How To Get Prison Fit With Danny Trejo

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Danny, how often do you train?
I try to get to the gym three times a week, but when you're always on the move sometimes you have to do a little prison workout - press-ups, dips on the toilet and press-ups on the sink.
What was your typical prison workout?
We'd get to go to the yard and work with the weights - but my workout was mostly callisthenic because I was a boxer.
Where did you learn to box?
I had an uncle who used to fight in [amateur boxing contest] Golden Gloves. When I was eight years old, he was about 13. By then he was already a pretty good boxer. I want to say I was his sparring partner, but I was really his punching bag. So I either had to learn to defend myself or get my brains beat in.
Did that prove useful when you were in prison?
Oh yeah. Boxing in jail literally made me a celebrity. When you get in there and everyone knows you're a fighter they'll match you up with all the best fighters around. I was the lightweight and welterweight champion of every institution I was in back in the day.

How many was that?
Oh, there was San Quentin, Folsom, Soledad - those were the three major prisons. I was also in Sierra.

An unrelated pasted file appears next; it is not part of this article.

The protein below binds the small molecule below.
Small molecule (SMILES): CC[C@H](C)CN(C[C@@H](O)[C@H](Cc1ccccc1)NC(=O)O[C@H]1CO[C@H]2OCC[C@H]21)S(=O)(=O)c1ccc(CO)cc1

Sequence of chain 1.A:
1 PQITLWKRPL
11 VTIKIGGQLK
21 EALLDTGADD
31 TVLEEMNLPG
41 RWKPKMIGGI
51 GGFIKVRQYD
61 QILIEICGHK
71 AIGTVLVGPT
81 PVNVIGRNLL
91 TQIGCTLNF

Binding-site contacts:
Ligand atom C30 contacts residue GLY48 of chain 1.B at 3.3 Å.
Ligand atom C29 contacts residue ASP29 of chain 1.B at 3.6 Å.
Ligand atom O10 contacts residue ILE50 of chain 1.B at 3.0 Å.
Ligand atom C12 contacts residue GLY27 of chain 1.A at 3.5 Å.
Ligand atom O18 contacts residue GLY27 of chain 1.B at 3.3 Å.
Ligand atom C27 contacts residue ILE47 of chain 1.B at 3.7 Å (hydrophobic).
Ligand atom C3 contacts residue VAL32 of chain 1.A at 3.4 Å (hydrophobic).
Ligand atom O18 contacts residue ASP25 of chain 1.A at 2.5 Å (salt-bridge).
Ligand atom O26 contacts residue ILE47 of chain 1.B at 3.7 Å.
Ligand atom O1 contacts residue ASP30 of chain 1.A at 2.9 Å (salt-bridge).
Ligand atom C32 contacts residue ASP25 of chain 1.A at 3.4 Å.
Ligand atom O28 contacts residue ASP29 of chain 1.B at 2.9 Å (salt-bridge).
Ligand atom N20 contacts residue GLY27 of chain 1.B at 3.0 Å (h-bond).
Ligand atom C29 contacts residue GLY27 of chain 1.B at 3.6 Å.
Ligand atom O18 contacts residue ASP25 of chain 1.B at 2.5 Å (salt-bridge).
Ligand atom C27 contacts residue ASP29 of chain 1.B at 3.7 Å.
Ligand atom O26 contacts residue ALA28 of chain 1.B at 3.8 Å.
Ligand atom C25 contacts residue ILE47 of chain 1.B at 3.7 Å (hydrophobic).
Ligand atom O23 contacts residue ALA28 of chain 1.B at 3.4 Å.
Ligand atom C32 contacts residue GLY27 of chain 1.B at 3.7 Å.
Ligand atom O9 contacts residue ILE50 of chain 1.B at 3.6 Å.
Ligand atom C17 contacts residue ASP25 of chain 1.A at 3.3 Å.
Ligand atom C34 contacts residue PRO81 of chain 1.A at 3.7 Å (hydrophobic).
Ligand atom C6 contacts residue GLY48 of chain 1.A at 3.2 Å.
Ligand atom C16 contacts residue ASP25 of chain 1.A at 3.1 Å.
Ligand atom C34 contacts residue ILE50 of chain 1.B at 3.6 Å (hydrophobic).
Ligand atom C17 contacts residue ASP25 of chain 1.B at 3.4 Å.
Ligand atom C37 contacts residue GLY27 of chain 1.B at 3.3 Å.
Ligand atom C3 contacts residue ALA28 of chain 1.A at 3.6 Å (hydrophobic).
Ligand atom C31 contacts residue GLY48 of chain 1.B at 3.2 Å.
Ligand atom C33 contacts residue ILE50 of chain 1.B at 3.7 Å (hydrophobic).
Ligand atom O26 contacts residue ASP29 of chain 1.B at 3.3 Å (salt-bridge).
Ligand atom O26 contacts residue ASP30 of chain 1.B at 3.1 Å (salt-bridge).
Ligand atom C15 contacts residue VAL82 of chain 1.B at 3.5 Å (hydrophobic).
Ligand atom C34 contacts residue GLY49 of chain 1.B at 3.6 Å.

How did you get out of that life?
It was almost mathematical. I thought, every time I've been arrested there was alcohol and drugs involved. Every time. It was black and white. So it was clear to me what I needed to do. I got out of the pen in 1969 and cleaned up my act.
So how did you get into films?
I was a drug counsellor and one of the kids I was working with called me at 11 one night and asked if I could come down to his job because he said there was a lot of blow around. The kid was working as a PA on a movie set. So I'm there and this guy comes up to me and asks if I'd like to be an extra and I was, like, 'An extra what?' And he said, 'Can you act like a convict?' I thought it was a joke.
You've played a lot of convicts...
For the first few years of my acting career I never had a name [laughs]. I was always, 'Prisoner Number One' or 'Bad Guy'. The first name I ever got was in the movie Death Wish 4 and I was 'Art Sanella'. I loved it.

Do you find that people in the street tend to give you a lot of space when they pass you?
Yeah. But I don't look like a normal person walking down the street. I look like I just got out of prison. I have to remember that. On Sundays, when it's warm outside, I'll train at Muscle Beach with my buddy Craig Munson, who's a former Mr World, just so kids can meet me and I can sign autographs. I don't want the kids to be scared of me.
Which is tougher: San Quentin or Hollywood?
Well, the difference is, if somebody disrespects you in San Quentin, you stab 'em. In Hollywood, if somebody disrespects you, you move on to the next movie.

Coach Staff

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